uncertainties X and Y respectively, then the weighted average of X

and Y with the smallest uncertainty is given by

cbest X 1 cbest Y

where

Y2 X2

cbest 2 ; 1 cbest 2

X Y2

X Y2

LINEAR COMBINATIONS OF DEPENDENT MEASUREMENTS

Imagine that X and Y are measurements with uncertainties X and Y , and we wish

to compute the uncertainty in the sum X +Y.

If X and Y are dependent, the uncertainty in the sum may be

Greater than it would be in the independent case

Less than it would be in the independent case

It cannot be determined from X and Y alone.

Y Negative random errors in Y

Uncertainty in X + Y will be smaller than in the independent case.

Y positive random erros in Y

Uncertainty in X + Y will be larger than in the independent case.

The quantity that measures the relationship between the random errors in X and Y is

the covariance.

In general, if X1, . . . , Xn are measurements, and if the covariance of each pair of

measurements is known, following can be used to compute the uncertainty in a

linear combination of the measurements.

If X1, X2, . Xn are random variables and c1, c2, . cn are constants, then the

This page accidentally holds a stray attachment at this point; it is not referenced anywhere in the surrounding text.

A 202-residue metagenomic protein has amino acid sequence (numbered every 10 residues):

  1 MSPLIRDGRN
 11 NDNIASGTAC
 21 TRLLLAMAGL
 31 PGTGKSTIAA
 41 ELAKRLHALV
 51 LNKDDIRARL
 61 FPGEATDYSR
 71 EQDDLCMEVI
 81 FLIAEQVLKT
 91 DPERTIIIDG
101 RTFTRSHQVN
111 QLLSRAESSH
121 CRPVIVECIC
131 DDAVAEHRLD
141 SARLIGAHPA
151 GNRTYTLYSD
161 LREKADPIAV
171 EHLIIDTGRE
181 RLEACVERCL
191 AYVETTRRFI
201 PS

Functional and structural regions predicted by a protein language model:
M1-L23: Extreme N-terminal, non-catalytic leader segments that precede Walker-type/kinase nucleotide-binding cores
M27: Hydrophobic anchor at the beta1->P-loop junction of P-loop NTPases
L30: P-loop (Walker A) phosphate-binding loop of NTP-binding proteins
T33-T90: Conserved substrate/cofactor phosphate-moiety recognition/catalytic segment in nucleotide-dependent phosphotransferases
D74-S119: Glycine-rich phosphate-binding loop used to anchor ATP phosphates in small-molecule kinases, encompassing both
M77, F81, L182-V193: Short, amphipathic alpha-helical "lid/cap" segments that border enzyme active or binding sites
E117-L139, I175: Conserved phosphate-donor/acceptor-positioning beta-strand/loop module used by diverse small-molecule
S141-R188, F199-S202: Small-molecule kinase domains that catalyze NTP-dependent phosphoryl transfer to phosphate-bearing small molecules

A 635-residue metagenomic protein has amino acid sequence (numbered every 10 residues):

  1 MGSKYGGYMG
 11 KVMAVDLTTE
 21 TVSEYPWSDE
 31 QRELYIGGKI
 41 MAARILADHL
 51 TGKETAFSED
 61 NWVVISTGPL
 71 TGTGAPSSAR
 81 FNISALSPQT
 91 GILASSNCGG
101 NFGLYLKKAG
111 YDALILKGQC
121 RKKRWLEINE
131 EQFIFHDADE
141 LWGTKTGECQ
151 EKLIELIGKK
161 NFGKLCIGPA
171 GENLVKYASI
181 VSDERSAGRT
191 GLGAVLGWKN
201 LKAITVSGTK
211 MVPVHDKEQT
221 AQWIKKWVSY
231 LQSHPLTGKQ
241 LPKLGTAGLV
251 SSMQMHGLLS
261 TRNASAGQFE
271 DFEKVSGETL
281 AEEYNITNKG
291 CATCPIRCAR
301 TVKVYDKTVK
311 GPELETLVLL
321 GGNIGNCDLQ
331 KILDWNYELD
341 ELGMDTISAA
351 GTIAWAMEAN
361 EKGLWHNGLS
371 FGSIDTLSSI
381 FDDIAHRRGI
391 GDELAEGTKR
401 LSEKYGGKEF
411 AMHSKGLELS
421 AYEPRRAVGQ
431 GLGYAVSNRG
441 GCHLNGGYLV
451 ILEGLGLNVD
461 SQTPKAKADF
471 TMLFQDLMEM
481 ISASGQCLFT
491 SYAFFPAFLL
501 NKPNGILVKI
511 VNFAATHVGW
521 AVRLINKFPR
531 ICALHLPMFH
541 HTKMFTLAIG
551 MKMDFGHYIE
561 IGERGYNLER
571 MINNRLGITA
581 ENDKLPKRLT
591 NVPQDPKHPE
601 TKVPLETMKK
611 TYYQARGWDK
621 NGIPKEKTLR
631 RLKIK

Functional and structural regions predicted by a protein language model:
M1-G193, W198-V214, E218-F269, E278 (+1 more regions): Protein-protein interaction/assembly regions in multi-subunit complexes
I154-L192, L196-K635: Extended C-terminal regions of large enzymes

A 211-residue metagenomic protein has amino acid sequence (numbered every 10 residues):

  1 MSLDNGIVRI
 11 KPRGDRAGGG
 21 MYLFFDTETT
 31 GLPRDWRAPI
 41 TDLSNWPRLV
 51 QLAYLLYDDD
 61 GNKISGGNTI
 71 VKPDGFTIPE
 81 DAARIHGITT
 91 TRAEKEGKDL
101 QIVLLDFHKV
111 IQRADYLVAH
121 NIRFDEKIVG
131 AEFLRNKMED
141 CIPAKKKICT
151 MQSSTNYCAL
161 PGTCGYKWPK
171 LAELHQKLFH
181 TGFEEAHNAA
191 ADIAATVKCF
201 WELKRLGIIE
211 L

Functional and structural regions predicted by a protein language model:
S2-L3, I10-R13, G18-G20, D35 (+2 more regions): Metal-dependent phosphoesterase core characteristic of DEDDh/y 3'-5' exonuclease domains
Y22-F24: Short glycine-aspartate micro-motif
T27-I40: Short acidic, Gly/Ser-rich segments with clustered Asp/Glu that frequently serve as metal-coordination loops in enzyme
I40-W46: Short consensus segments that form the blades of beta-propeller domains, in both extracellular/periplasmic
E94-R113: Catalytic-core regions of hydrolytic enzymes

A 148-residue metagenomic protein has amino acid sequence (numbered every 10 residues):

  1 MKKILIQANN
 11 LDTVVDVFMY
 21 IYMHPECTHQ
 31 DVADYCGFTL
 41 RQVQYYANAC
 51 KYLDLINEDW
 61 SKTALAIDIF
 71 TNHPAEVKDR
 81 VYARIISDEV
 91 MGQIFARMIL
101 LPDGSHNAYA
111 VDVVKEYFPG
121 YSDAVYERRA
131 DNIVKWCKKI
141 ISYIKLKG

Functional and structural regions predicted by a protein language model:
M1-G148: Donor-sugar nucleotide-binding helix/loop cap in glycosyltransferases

random variable

c1X1 + c2X2 +..cnXn

is called a linear combination of X1, X2, . Xn

c X

1 1 c 2 X 2 ..... c n X n

c1 X 1 c2 X 2 ....... cn X n

n 1

c c CovX , X

n

c2 X

1 1 c 2 X 2 ..... c n X n

c12 X2 1 c22 X2 2 ....... cn2 X2 n 2 i j i j

i 1 j i 1

h x, y ax by

2

aX bY a b 2abCov X , Y

2 2

X

2 2

Y

In practice, when measurements are dependent, it is often the case that not enough

is known about the dependence to quantify it.

In these cases, an upper bound may be placed on the uncertainty in a linear

combination of the measurements.

If X1, . . . , Xn are measurements (random variables) and c1, . . . , cn are

constants, then the random variable

c1X1 + c2X2 +..cnXn

is called a linear combination of X1, X2, . Xn

c X c X

1 1 2 2 ..... cn X n

c1 X1 c2 X 2 ....... cn X n

To prove that

c X c X

1 1 2 2 ..... cn X n

c1 X1 c2 X 2 ....... cn X n

If X1, X2, . Xn are random variables and c1, c2, . cn are constants, then the

random variable

c1X1 + c2X2 +..cnXn

is called a linear combination of X1, X2, . Xn